Semi Continuous Fermentation & Significance of Fermentation

Semi continuous fermentation is defined as the fermentation process in which the substrate is added and the product removed at intervals. It combines some of the features of batch and continuous fermentation. In semi-continuous cultures, a fixed volume of the fermented medium is usually taken out from the fermentation vessel, and the same volume of nutrients is simultaneously added to the fermenter – in order to keep the volume of the fermentation medium at the same level as well as replenish the depleted nutrients for microbial growth. Semi-continuous fermentation process can be used to maintain the microorganisms in the same phase of growth over some period of time.

SIGNIFICANCE OF FERMENTATION

  • Fermentation increases the shelf-life of a finished product.
  • It improves the varieties of tastes and flavours of finished products.
  • It improves the nutritional value of foods and beverages.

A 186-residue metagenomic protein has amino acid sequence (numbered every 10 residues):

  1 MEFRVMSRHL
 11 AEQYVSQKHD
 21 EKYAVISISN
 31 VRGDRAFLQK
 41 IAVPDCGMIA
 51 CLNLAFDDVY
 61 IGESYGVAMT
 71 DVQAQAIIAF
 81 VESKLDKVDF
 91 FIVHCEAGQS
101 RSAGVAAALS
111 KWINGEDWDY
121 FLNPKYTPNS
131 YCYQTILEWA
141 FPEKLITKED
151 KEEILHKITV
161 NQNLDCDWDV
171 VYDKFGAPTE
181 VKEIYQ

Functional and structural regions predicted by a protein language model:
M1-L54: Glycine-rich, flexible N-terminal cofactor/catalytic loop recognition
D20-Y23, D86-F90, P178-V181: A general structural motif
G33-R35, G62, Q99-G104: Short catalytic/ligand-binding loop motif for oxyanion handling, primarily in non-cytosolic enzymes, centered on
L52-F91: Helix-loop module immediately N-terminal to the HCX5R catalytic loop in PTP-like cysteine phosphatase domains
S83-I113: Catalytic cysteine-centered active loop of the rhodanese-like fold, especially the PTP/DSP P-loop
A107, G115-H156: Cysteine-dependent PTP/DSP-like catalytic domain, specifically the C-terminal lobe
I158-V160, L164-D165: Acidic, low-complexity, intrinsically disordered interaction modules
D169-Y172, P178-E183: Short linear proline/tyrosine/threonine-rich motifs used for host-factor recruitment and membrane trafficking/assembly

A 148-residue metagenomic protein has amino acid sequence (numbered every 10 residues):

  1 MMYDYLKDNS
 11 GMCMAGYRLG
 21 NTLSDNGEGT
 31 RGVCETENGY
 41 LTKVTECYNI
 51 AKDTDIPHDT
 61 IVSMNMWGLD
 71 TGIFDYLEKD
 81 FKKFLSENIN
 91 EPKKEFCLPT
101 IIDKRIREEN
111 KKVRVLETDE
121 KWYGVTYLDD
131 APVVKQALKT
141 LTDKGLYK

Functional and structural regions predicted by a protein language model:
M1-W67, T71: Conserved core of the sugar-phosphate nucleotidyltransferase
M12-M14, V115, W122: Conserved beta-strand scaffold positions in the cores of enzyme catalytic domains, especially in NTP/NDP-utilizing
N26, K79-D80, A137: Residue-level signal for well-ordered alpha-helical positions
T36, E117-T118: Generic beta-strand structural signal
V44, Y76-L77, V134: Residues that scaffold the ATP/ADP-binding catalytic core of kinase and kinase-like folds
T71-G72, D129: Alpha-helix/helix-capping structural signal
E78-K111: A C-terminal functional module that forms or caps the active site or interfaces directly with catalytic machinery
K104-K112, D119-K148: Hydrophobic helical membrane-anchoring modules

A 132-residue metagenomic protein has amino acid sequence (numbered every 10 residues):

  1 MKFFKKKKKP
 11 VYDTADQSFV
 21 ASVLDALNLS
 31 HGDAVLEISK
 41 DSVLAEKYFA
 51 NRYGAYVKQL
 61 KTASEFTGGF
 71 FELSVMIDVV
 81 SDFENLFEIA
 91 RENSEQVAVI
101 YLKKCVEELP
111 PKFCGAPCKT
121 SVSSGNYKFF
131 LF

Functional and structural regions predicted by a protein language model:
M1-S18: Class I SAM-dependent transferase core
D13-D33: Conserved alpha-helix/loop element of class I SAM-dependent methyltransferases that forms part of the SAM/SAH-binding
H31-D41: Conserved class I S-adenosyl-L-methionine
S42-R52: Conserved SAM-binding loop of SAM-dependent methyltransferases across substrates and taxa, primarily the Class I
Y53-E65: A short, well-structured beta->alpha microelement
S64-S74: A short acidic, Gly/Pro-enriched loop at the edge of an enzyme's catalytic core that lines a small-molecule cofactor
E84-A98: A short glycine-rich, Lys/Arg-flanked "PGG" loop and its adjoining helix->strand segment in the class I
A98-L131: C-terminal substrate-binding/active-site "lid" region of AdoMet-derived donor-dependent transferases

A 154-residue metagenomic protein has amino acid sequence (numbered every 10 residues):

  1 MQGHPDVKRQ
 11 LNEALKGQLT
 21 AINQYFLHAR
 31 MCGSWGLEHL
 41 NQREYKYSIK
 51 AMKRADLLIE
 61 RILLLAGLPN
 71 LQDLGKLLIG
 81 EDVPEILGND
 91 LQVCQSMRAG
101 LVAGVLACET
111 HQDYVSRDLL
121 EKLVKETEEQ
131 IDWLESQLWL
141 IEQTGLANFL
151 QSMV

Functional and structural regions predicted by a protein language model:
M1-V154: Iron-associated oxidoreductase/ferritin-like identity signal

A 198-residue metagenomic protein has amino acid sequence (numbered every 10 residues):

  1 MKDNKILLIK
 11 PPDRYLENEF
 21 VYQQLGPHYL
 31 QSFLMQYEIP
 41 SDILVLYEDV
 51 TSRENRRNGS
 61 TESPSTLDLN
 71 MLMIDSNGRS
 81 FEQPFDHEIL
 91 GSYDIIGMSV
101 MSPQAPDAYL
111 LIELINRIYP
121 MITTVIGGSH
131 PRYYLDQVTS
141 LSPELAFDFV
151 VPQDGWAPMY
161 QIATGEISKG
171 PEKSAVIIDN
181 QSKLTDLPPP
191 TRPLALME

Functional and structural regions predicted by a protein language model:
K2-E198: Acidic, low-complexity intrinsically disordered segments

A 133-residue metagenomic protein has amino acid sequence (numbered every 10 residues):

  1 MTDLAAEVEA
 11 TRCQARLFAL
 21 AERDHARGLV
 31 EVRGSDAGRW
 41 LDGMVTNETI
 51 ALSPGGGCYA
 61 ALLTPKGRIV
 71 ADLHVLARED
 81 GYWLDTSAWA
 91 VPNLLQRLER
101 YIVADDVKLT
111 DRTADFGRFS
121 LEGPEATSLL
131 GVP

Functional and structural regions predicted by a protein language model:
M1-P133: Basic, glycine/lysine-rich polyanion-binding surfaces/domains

• It decreases the toxicity of finished products.
  • It improves the therapeutic value of finished products. For example, some fermented products such as yoghurts contain some beneficial microbes that improve the health status of the gut flora; and this goes a long way in improving the general health of the body.
  • Fermentation increases digestibility in the host when fermented finished foods are consumed.
  • Fermentation processes produce substances such as acids and alcohols that inhibit the overgrowth of spoilage and pathogenic microbes in the food.
  • Fermentation processes produce industrially useful end-products such as organic acids, alcohols, citric acid, alkaloids, aldehydes and ketones that are used for the production of other important products. For example, citric acid is used in the food industry, in medicine, in pharmacy and in various other industries. It is used in the food industry for example, as a major food acidulant used in the manufacture of soft drinks and sweets. It is used in medicine as sodium citrate in blood transfusion to prevent blood clotting. Citric acid has a low pH, and thus it is used in hair rinses, after shave lotions and in wig setting fluids.

References

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Steele D.B and Stowers M.D (1991). Techniques for the Selection of Industrially Important Microorganisms. Annual Review of Microbiology, 45:89-106.

Summers W.C (2000). History of microbiology. In Encyclopedia of microbiology, vol. 2, J. Lederberg, editor, 677–97. San Diego: Academic Press.

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